Updated Jan 9, 2023, 11:31am EST
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Will Punchbowl punch up at Kevin McCarthy?

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The News

REUTERS / Jon Cherry

The crazy fracas on Capitol Hill Friday night had a few winners: C-SPAN, of course; the right-wing House Freedom Caucus; lobbyists who used to work for Speaker Kevin McCarthy; and, of course, the new Speaker’s favorite news organization, Punchbowl News.

The two-year-old Punchbowl and its co-founder, Jake Sherman are perhaps the best-sourced journalists covering the incoming Speaker. A top McCarthy ally served as an informal Washington D.C. tour guide for guests at Sherman’s wedding. And people close to Sherman have cautioned him against appearing to cheer for McCarthy’s bid.

Throughout the past week, as McCarthy struggled to hold onto power, Punchbowl’s newsletters and Sherman’s Twitter feed often drove the narrative around the contested Speaker’s race.

Punchbowl was first with much of the news and McCarthy’s view, including news about crucial leadership meetings strategizing how to pick up votes, McCarthy’s private requests from HFC members, and an exclusive call with Trump calling on Republicans to back McCarthy.


Sherman declined Semafor's request for comment.

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Max's view

In the era of hyper-niche digital media outlets, Punchbowl News has already succeeded in nabbing one of the greatest prizes in American trade journalism: the U.S. Congress.

Punchbowl News launched fortuitously on January 3, 2021, and Sherman and his three colleagues’ used their deep knowledge of congress to break news on the chaos in the aftermath of the insurrection at the Capitol several days later. Now, it has for the moment displaced his old employer, Politico, as Capitol Hill’s most important source of big news and process-y microscoops alike, with three daily newsletters aimed at a small but influential audience of members of Congress, Hill staff and journalists, D.C. lobbyists, and others who read the Washington tea leaves.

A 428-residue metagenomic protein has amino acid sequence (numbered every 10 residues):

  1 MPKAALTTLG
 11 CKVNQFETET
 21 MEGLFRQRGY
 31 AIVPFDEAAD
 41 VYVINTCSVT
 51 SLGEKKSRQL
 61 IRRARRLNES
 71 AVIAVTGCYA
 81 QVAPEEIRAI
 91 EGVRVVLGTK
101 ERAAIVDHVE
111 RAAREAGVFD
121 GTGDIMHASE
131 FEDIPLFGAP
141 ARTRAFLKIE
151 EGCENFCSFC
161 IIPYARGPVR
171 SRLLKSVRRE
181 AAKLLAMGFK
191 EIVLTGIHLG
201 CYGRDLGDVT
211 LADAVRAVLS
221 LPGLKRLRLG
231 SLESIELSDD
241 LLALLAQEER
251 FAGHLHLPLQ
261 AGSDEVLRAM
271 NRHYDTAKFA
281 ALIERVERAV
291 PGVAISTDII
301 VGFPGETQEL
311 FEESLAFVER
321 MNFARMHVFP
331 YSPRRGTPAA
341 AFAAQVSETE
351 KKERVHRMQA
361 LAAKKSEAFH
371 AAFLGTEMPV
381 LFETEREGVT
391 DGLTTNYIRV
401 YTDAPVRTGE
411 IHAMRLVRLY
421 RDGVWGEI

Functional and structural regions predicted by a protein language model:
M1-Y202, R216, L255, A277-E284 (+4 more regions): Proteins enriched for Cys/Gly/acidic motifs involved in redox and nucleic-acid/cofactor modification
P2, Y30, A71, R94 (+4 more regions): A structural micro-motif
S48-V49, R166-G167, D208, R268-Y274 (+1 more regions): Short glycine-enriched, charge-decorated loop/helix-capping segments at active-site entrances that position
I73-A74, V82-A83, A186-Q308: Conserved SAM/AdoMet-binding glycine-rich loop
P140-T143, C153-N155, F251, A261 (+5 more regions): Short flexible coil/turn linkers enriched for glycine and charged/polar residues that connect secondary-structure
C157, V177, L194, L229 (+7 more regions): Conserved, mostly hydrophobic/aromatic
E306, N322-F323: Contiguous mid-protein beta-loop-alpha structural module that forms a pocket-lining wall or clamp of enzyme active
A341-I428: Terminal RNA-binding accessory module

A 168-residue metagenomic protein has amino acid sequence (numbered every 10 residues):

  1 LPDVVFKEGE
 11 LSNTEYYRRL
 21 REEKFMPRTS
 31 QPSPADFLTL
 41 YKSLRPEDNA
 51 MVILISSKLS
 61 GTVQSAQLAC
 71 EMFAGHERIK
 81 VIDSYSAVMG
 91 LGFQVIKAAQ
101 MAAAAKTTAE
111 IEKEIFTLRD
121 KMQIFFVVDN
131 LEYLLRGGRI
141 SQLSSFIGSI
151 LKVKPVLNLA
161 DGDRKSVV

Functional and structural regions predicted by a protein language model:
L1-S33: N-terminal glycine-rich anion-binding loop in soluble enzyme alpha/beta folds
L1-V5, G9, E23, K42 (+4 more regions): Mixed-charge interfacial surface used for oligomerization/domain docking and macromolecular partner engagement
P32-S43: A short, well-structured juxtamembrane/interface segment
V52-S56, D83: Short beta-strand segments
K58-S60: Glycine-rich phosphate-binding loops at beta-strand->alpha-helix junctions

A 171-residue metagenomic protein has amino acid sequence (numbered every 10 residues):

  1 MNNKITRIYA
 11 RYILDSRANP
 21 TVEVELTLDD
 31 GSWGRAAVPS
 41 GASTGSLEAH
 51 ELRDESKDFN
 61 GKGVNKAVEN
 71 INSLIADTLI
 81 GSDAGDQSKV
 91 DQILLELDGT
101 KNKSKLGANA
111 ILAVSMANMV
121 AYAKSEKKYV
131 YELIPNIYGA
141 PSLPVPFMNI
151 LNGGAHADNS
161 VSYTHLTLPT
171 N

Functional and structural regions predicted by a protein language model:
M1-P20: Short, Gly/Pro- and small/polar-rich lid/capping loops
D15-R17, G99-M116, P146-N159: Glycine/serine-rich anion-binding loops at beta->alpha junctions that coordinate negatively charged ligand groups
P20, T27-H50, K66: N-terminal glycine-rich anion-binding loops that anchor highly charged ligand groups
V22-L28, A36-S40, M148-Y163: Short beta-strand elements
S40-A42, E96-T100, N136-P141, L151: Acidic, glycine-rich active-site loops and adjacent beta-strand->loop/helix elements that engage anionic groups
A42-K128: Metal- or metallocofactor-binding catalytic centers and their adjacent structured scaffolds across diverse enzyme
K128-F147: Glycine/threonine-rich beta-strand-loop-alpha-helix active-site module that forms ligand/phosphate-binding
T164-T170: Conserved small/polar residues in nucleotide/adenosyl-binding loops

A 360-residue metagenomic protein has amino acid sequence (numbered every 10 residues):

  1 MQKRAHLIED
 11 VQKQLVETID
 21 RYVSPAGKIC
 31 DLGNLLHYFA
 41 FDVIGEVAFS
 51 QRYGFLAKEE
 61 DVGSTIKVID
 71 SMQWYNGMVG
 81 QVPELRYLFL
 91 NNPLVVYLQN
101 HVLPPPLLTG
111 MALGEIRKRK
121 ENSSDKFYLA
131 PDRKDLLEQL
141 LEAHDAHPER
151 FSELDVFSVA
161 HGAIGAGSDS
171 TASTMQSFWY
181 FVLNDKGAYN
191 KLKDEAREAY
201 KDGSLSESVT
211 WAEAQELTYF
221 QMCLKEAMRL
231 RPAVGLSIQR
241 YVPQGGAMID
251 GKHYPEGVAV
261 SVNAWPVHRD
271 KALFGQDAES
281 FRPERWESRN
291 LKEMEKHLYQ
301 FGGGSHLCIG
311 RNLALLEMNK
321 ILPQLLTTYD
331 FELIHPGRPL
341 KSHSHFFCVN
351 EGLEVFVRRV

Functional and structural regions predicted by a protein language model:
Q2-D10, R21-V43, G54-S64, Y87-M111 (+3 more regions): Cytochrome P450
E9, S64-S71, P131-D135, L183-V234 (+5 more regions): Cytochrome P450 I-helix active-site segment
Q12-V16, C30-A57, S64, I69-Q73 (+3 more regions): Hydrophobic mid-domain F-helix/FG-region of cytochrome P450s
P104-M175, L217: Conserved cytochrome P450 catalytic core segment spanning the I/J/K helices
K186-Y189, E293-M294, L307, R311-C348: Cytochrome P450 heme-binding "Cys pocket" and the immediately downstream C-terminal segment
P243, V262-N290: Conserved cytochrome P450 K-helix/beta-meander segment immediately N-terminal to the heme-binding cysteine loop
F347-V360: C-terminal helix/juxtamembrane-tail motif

The formula is working: The outlet announced last year that it had over 100,000 free subscribers in its first six months, and was on track to bring in $10 million in revenue from a combination of paid subscribers and advertising aimed at influencing Congress. Punchbowl News is making so much money that its owners bought a Capitol Hill townhouse in 2021 that was listed at more than $3 million.

The center of covering a legislature is its leadership, and Sherman and co-founder Anna Palmer, who departed Politico with him, cover the institution from the top down. They have maintained close relationships with the most powerful leaders in Congress, while occasionally alienating or ignoring the fringe members who often hope to influence the lawmaking body by garnering sensational media coverage. (Before leaving Politico in 2020, the then-Playbook author at one point discussed the idea of launching a newsletter just focused on congressional leadership).


“Jake has been a thorn in the side of leadership on both sides of the aisle,” said Drew Hammill, the former communications aide and deputy chief of staff to former Speaker Nancy Pelosi. “At the end of the day though, he is a fair, well-sourced reporter who is only interested in the truth.”

But it’s the Punchbowl News relationship with McCarthy that is the subject of constant Capitol Hill chatter. McCarthy has said that Punchbowl News is his first read of the day. (The news was, of course, shared by Sherman.)